In the film “The Princess Bride”, Inigo Montoya, a despondent yet valiant swordsman sworn to avenge his father’s murder, joins an equally valiant adventurer named Westley in his quest to rescue Buttercup, Westley’s childhood sweetheart, from an evil king.  After many adventures, Inigo and Westley, joined by Fezzik, the Giant, successfully enter the king’s palace.  While Westley is busy rescuing Buttercup, Inigo encounters the six-fingered man who murdered his father.  In order to fortify himself so that he can recover from a terrible wound and enact his revenge, he repeats the following: “My name is Inigo Montoya.  You killed my father.  Prepare to die.”  With each repetition, Inigo grows stronger, more confident, unwavering in his path.

I do not encourage revenge.  However, Inigo Montoya’s approach offers an important skill that you can add to your negotiation tool kit.  Find your message and stick to it.  (Click on the title for more)

I recently worked with a woman, let’s call her Meredith, who needed to fire a client.  Meredith is a stay-at-home mom who decided to do childcare in her home to supplement her family’s income.  A long-time friend, who was returning to work after her six-week maternity leave, asked for help with babysitting and Meredith agreed.  This long-time friend had suffered terrible losses in her past and Meredith felt sorry for her.  So she agreed to babysit her friend’s child for a fraction of what she would normally charge.

After a few weeks, problems developed with the arrangement.  Meredith’s friend began waiting longer and longer to pick up her baby.  Eventually, Meredith was caring for her friend’s child for up to fourteen hours a day.  When Meredith’s friend did arrive, she would stay at Meredith’s house for up to an hour, chatting about her day.  While Meredith enjoyed talking with her friend, she preferred to spend that time with her own children, whom she found herself neglecting as she cared for an infant.  The final straw was when her friend came to pick up her baby on a Friday evening and very casually told Meredith that she did not have the money to pay her for that week.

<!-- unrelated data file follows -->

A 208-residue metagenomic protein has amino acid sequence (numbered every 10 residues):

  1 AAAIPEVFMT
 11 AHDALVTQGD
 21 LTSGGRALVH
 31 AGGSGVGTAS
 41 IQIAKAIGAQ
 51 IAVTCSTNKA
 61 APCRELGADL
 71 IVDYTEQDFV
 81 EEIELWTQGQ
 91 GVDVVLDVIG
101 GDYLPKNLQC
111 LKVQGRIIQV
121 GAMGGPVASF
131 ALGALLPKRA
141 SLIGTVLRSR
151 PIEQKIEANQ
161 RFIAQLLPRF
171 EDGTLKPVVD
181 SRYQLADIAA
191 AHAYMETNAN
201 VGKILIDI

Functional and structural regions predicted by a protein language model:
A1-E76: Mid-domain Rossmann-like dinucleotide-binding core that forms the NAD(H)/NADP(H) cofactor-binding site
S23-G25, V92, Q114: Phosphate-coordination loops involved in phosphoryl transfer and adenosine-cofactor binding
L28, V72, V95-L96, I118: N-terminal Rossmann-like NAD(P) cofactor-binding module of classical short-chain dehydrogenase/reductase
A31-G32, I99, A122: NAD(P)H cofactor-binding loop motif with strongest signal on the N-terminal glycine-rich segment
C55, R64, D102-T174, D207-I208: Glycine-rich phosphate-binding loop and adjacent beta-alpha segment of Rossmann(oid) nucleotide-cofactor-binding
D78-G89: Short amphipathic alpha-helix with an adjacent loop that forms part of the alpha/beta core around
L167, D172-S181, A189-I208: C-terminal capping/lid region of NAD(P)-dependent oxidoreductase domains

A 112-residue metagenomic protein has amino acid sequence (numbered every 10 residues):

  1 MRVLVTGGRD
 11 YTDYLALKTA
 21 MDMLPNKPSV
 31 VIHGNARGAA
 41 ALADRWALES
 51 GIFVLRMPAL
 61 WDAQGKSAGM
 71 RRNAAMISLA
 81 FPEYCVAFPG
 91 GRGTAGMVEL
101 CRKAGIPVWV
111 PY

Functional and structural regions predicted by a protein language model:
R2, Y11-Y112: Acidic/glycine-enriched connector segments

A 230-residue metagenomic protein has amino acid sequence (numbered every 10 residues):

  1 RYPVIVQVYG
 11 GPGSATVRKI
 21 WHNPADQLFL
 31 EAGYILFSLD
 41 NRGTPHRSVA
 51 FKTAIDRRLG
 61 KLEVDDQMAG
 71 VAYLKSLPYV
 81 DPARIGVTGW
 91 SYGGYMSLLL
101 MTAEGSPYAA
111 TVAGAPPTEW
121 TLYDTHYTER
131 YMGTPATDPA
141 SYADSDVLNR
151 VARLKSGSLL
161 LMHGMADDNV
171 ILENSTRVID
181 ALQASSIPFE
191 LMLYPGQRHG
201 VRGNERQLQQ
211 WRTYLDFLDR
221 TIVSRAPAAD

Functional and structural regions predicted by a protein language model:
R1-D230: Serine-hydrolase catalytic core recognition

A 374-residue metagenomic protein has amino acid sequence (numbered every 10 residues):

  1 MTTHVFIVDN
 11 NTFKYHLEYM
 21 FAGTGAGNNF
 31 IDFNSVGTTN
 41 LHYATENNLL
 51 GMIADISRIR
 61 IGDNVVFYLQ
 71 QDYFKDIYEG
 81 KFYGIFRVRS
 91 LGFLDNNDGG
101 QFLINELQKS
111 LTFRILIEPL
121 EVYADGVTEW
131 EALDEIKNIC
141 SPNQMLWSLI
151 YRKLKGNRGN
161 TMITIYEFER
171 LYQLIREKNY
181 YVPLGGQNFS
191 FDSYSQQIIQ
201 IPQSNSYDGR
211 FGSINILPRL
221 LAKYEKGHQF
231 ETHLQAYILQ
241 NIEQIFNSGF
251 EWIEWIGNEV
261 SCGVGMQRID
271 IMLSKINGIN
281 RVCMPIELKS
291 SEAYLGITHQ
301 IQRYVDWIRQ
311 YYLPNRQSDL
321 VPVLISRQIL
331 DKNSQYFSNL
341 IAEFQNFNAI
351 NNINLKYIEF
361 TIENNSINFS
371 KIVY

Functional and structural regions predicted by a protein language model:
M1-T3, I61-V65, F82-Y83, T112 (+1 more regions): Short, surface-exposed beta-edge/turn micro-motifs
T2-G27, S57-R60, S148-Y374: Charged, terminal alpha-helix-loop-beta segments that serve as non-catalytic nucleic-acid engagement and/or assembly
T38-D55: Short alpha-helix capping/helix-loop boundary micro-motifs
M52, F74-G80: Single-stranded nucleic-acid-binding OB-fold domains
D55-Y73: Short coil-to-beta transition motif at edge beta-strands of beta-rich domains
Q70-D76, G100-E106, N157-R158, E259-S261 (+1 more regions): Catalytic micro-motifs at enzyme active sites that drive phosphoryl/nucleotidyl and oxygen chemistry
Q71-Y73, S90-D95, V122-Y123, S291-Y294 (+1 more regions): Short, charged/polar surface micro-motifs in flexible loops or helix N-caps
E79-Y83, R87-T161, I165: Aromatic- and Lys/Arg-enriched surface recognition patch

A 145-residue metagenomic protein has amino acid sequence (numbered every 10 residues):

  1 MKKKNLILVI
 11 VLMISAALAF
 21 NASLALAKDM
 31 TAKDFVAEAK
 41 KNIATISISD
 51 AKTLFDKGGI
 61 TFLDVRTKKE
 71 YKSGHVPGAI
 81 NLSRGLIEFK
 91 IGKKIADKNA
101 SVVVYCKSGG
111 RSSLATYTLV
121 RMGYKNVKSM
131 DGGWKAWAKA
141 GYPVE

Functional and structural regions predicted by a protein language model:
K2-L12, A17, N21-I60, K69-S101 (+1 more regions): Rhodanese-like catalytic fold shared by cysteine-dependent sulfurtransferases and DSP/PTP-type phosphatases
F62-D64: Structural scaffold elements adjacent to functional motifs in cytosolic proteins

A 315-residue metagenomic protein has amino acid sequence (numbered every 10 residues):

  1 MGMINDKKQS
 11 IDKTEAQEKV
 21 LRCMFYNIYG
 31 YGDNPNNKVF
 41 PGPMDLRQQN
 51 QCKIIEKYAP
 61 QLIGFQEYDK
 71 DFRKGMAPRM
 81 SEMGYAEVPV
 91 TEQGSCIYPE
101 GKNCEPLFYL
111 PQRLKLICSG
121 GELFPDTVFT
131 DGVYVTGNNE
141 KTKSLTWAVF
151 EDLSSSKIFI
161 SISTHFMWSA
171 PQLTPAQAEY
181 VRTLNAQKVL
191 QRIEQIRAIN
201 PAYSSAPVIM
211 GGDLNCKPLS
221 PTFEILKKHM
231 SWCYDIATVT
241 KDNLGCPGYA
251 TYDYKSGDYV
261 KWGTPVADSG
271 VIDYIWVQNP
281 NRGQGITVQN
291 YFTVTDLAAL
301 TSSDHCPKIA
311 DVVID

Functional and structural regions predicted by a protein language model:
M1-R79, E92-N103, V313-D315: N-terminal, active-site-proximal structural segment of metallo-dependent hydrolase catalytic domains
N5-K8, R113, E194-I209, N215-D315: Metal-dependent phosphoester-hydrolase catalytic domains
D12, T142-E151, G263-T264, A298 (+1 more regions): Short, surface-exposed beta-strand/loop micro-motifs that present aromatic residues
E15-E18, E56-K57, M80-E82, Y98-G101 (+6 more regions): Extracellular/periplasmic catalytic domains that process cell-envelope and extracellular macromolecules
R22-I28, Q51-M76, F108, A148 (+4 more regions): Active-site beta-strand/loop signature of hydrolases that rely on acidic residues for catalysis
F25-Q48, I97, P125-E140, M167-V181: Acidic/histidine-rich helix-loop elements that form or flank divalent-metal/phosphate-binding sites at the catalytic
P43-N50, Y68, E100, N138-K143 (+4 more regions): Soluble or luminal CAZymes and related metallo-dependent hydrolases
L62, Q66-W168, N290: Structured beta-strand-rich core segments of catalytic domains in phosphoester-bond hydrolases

Meredith was furious but felt terribly conflicted about firing her friend.  She was concerned about what her friend would think of her and would say about her.  She still felt sorry for her friend, who was raising her child as a single parent while her husband worked overseas.  However, she was angry and frustrated because she felt that her friend was taking advantage of her.  Meredith was also certain that she could no longer continue to care for an infant; she preferred to care for children who were closer to her own children’s ages so that she could include her own children in their daily activities. Spending time with her own children was a primary interest for her.  However she knew that her friend would argue with her and she was afraid that she would cave in to her friend’s pleas.

That is when I told Meredith about the Inigo Montoya effect.  When you’ve made a decision, find your message and stick with it.  Meredith’s message was “I am sorry but I won’t be offering infant childcare any longer.  I need to spend more time with my own kids.  I am concerned that I have not been giving them enough attention.  I will be caring for children who are older so I can spend more time with my own kids.”

Meredith repeated her message over and over again until she could say it with utter conviction.  Practicing her message allowed her to gain comfort saying it and helped her think through the content of the message.  While it was the lack of payment that had pushed her past feeling sorry for her friend and spurred her to act on behalf of her own needs and interests, Meredith did truly feel that she could not ignore her interest in being a primary influence in her children’s lives and her need to care for older children in order to address that interest. She recognized that berating her friend about the lack of payment would only bring her secondary gain.  That is, while she would feel some momentary satisfaction from lashing out at her friend, doing that would not resolve the real issue and would ignite an argument, something she wanted to avoid.  She also took responsibility for agreeing to the arrangement in the first place.  She chose to focus on articulating her needs and interests and practiced her message so that she could do so without being swayed or distracted.

Before having a difficult conversation, decide what you need to say, make your message brief and to the point, and practice. Also, review this blog about how to say no.  You’ll thank yourself for it.